all hallo-weeny

Halloween is fast approaching.  It used to be, when my own children were young,  that I spent hours preparing my house for the little ghosts, goblins, princesses, expensively bought and home-made fantasy creatures that would dutifully toil up my sidewalk.  Those brave souls were confronted by a wicker table with a LARGE bowl of candy and a stuffed-witch on a rocking chair.  As they would reach greedy little hands into the depths of the candy the stuffed witch (stuffed from dinner that is) would suddenly spring to life, cackling wickedly, and say in her witchiest voice,

“not so fast my sweet!”

Ah, I miss those days.

I have loved Halloween as an adult because I loved trick-or-treating as a kid.  We had to make our own costumes in my house.  Nothing bought.  No thank you.  Half the fun of Halloween was deciding what you wanted to be — the more creative the better — and then ransacking the attic and basement for costume possibilities.  My mom wasn’t always thrilled with my early costume design choices.

There was the year I wanted to be a ghost bride.  I happened to find a box full of frothy frilly sheer curtains.  Voilá!  My 6 foot train was soon in tatters as I walked the miles around our country hamlet, up rocky driveways.  I thought it added to the “look.”  My mom thought it added to the destruction of yet another “saved-for-something-special” thing.  And yet she let me go back into the attic, year after year.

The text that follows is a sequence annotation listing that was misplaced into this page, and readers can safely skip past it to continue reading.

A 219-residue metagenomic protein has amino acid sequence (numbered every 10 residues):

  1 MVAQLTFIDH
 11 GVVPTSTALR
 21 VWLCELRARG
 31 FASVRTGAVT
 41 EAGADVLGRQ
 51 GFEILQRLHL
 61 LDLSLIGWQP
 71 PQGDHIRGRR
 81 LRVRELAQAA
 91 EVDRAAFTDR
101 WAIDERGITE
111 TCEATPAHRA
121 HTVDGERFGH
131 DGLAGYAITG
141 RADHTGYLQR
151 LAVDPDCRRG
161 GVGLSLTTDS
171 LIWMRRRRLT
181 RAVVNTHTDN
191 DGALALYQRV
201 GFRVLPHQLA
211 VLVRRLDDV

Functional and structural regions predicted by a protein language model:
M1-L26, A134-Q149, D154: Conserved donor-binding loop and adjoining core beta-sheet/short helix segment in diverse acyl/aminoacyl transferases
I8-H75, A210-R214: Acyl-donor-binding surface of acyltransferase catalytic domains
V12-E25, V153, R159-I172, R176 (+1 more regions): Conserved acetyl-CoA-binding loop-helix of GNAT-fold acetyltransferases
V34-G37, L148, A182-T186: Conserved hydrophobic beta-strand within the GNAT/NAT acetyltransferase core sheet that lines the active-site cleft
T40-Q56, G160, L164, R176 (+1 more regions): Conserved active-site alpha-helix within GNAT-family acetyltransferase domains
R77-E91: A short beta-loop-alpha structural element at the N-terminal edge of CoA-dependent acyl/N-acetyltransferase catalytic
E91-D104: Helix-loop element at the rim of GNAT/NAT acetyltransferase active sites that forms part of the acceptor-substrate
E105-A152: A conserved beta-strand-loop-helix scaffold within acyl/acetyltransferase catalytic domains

Today, as I watch children preparing for their own trick-or-treat nights and I long to see the cardboard boxes with head and arms cut out turned into trains, or computers, or robots.  I long to see the children who are clearly extremely proud of their original creations and who can’t believe that you can’t tell instantly who/what they are because they aren’t one of the umpteenth Party City costumes that you’ve seen.

And when I do?  The witch on the porch will let them dip their hands deep into the candy bowl without a twitch.

And then, they turn to leave she’ll raise her head and cackle softly and say,

“All the more for you, my sweet.”

 

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